Thomas Carpenter of Games Alfresco was pretty impressed by the AR app that superimposes an oil slick on any BP logo within the frame of its image capture, and started riffing on the idea of gonzo AR – a sort of “the world as seen by [x]” idea, taking the idea of reality being defined by personal perceptions right down to the granular level of individuals.

An unofficial game of object-association could make great interactive art, political rhetoric, or dystopic reinforcing world-view; depending on its implementation.  Wouldn’t you like to point your smartphone at everyday objects and find out how your favorite artists or celebrities view the world? Seeing how YoYo Ma, or the Dalai Lama or Bruce Campbell (the guy from the Evil Dead series) view the world could be liberating. Or since our own Bruce Sterling is the Prophet of AR, one of the AR browsers could do a “Bruce Layer” and show us what kind of world he sees when he’s looking around.

Maybe if Glenn Beck was your thing, you’d have a Nazi symbol pop-up when you pointed it at an Obama sticker.  Or if you were a former Bush-hater, you could see a Stalin-esque version of the W with your smartphone.   Propaganda could be all encompassing, blotting out all but the sanctioned viewpoints.

I think we can safely assume that AR (like any other media) will get pretty ugly when mainstream politics gets a hold of it… although, going on past form, that’ll probably happen a few years after everyone else has moved on to something more novel. Back to Mr Carpenter:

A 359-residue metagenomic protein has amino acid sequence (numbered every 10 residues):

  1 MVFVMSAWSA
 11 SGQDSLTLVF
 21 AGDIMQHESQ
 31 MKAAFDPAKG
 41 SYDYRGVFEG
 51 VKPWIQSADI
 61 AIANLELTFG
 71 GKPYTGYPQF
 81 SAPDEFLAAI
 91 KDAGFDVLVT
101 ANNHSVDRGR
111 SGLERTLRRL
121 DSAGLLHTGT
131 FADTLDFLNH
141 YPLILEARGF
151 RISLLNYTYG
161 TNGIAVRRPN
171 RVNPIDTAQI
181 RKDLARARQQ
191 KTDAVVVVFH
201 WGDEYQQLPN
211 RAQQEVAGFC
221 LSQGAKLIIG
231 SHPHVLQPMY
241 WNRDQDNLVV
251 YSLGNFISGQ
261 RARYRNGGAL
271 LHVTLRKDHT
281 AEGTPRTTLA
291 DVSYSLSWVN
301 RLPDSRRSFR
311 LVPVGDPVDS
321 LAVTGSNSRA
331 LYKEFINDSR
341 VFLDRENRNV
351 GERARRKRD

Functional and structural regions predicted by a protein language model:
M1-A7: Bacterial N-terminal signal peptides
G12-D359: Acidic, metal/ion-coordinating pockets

And maybe that’s what a gonzo-reality could bring to AR.  Instead of a mirror reflecting all of our beliefs into an ever-increasing sine wave, we might be privy to alternate views to our own.  Maybe even trying out how someone else sees the world.

Maybe.

Or maybe we couldn’t handle their viewpoint.  The overstimulating rush would make our realities spin around us until we puked it back out, losing all those alternate nutrients our world views could have used to grow.

And there you have it; new technology, same old spectre of confirmation bias. Still, if AR ends up as ubiquitous and packed with stuff as the existing internet, cognitive bias will at least be a whole lot of fun.


Hidden histories: Afghanistan

Paul Raven @ 04-06-2010

We all know about Afghanistan – a poor and predominantly Muslim nation that’s never really made it out of the Middle Ages, right?

Well, it turns out that’s simply not the case: retconning Afghanistan as a backward barbarian enclave has probably been useful for the global psyops propaganda machine (because what does one do with backward nations but export some much needed corporate democracy, in the hope of neutralising the threat that our earlier meddlings have created?), but as recently as the 1960s, Afghanistan was a modern progressive country… and to look at photographs from that era, you’d be hard pressed to tell at a glance that you weren’t looking at the science classrooms, record stores or factories of some Western nation [via MetaFilter].

Makes you wonder how much of our own national mythology has been carefully constructed retrospectively in order to tell a story we find comforting. For example, I’ve read quite a few books that suggest Britain’s “stiff upper lip” during World War Two was a long way from being as universal as we like to imagine. We’re also pretty fond of mentioning how we stopped the slave trade, but the fact that we played a large part in kickstarting that particular transAtlantic business model is usually left unvoiced…

So, a user-contribution opportunity for a Friday: share a conveniently glossed-over moment from the history of your preferred nation-state!